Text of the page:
For the past two years, New Jersey has not had an Attorney General. John Hoffman was elevated to the post of Acting Attorney General when Governor Christie appointed Jeff Chiesa to the United States Senate to fill the seat of Frank Lautenberg.
The Attorney General is supposed to be the people’s top government attorney, not the governor’s. The Governor has his own chief counsel whose office is in the same State House suite as Christie’s.
Government is based on checks and balances, and in New Jersey the Senate vets the governor’s nominee for AG. But Christie has circumvented the state constitution by leaving Hoffman in the acting position for far too long.
Hoffman’s lack of concern for the people he is supposed to be working for is exemplified by his stubborn defense of the Exxon Mobil giveaway settlement. Instead of defending the governor’s blunder, he should be advocating for the people and the environment in New Jersey.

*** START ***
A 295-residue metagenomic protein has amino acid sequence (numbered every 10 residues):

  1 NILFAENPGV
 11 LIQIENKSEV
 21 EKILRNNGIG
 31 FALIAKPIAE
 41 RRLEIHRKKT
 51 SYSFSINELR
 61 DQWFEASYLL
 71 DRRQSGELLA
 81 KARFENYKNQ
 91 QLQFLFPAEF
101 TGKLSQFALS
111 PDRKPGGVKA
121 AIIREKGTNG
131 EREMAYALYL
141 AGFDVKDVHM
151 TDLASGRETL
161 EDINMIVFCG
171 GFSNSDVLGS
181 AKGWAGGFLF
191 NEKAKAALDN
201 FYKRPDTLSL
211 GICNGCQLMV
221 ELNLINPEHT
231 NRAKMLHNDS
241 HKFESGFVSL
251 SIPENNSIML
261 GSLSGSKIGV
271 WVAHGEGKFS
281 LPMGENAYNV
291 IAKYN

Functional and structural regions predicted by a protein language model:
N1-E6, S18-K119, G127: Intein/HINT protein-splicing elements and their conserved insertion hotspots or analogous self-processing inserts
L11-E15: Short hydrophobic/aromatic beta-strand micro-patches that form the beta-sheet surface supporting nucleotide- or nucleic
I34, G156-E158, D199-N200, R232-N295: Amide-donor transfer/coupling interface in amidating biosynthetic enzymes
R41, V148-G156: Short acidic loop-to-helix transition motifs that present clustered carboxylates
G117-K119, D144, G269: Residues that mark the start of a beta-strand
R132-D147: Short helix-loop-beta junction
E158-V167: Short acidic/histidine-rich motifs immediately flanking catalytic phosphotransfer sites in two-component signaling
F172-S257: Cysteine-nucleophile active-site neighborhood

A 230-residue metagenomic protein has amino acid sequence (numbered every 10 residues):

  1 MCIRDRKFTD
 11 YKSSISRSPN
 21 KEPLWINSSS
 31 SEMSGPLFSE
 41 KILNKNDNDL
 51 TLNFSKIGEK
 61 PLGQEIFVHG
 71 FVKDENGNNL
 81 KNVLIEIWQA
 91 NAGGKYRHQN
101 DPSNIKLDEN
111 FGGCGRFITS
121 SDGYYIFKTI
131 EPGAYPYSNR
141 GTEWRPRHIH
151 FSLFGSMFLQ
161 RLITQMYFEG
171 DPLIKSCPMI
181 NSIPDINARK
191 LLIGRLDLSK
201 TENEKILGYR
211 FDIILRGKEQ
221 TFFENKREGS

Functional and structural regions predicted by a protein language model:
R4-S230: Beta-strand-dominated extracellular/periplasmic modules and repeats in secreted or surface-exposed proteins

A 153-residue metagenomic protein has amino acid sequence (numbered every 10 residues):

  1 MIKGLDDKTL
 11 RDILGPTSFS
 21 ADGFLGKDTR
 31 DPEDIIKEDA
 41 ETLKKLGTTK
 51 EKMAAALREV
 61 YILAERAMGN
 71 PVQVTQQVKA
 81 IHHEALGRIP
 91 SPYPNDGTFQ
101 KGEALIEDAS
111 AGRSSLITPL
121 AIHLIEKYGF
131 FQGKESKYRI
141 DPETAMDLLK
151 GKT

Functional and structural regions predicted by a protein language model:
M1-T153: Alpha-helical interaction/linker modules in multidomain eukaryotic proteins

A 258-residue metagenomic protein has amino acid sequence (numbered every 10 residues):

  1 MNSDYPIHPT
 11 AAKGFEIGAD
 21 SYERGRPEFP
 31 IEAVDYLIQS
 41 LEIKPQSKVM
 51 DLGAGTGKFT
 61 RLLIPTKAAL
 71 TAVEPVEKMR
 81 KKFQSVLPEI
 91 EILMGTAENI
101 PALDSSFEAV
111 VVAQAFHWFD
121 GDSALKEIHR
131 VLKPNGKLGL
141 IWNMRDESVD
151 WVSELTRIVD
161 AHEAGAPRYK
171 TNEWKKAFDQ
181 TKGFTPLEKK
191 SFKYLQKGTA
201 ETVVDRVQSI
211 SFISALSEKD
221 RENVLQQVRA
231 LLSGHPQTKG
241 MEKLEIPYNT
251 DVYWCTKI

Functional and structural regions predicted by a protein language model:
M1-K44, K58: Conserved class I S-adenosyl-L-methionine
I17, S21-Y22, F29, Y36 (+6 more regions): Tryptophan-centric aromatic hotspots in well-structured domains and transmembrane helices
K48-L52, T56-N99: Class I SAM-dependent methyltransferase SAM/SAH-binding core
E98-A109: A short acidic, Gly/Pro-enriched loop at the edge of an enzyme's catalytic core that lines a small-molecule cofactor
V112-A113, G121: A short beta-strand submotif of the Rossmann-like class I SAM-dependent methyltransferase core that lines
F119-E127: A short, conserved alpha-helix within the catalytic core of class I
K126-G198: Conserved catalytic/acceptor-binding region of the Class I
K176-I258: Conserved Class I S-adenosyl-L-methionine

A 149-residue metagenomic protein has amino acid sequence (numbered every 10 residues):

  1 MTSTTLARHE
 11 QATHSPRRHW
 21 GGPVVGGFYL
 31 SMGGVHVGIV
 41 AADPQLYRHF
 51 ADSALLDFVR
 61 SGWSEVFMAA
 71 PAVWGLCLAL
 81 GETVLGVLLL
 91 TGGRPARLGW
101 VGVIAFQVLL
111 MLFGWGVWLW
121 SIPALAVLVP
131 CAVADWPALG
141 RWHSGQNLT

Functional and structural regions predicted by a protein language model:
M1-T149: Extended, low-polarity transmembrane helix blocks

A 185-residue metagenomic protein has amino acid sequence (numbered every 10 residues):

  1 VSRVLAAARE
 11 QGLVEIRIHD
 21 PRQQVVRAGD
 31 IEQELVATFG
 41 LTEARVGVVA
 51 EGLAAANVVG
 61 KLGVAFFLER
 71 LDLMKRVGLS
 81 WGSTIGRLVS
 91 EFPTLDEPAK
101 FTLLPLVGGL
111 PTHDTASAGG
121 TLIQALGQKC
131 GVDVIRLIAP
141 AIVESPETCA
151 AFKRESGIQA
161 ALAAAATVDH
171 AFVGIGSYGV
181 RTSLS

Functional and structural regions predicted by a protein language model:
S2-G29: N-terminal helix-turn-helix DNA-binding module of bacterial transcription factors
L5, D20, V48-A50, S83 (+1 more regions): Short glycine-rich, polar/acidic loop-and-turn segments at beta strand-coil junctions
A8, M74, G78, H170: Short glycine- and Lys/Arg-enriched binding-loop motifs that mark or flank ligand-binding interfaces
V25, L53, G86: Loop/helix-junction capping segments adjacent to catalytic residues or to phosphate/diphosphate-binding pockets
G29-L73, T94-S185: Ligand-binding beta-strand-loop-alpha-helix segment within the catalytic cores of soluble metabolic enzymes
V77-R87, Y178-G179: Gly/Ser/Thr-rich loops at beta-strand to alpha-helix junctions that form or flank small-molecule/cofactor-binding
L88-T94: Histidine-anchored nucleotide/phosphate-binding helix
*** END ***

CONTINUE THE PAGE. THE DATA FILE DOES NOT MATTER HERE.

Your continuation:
In many states, the people elect the Attorney General. But that’s not the solution to our problem. With money rather than principle being the prime factor in our electoral process, an elected AG would turn into an auction, with the job going to the highest bidder.
Governor Christie should obey the letter and the spirit of the state constitution and submit a nominee to the state senate for vetting. Whether it’s Hoffman or someone else, the nominee would receive a hearing and be questioned by both parties. Public input would also be part of the process. That’s the way the system is supposed to work. At least that’s how it should work for a chief executive who respects the constitution and the rule of law.